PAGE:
The Executive Board of The International Monetary has approved a fund of USD I Billion to aid Uganda to support the response to the ongoing COVID-19 Pandemic.
The Extended Credit Facility package will also help the country in recovering from the economic shock caused by the ongoing global Pandemic.
The package is a three year stimulus package that will be disbursed to the East African country to help address the short term effects of COVID-19 on the economy and support the “post-COVID-19 recovery and the authorities’ plan to increase households’ incomes and inclusive growth by fostering private sector development.”
The package will see $258M disbursed immediately to support the fiscal budget while the remaining money will be released in pre approved quotas in the period of 36 months.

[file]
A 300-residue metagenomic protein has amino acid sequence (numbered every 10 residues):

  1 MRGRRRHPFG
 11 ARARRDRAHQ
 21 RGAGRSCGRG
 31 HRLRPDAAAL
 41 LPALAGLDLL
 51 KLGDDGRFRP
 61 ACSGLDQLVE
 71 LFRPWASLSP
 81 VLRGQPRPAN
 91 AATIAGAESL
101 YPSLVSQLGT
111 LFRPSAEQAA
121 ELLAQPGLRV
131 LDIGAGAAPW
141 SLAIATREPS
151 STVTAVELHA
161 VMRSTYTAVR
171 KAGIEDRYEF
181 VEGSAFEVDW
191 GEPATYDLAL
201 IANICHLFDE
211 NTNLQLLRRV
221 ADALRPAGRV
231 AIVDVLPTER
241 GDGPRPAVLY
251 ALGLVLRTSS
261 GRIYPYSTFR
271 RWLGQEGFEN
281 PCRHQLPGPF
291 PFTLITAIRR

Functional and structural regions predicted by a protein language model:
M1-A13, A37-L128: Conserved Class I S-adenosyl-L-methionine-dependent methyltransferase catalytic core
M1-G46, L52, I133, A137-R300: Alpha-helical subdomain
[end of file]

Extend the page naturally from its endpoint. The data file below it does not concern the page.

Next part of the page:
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Uganda is one of the countries that were hit hard by the pandemic with the economy locked down two times in the period of 15 months. IMF says that the progress against poverty that the country had gained in the recent years have all been reversed by the pandemic which has increased poverty levels.
“Uganda’s economy was hit hard by the COVID-19 crisis. Decade-long gains in poverty reduction were reversed, fiscal balances have deteriorated, and pressures on external buffers have intensified. A mild recovery is underway in some sectors, with economic growth in FY 21/22 expected to reach 4.3 percent before returning to pre-pandemic rates of 6-7 percent in the medium term. The outlook remains highly uncertain, with risks tilted to the downside, including from a resurgence of tighter containment measures linked to higher COVID-19 positivity rates.” IMF said in a statement.
IMG’s ECF therefore seeks to help increasing household incomes, zeroing the impact of COVID-19 and helping the country in fighting COVID-19.
“The Extended Credit Facility focuses on keeping public debt on a sustainable path while improving the composition of spending and advancing structural reforms to create space to finance private investment, foster growth and reduce poverty.” continued the statement.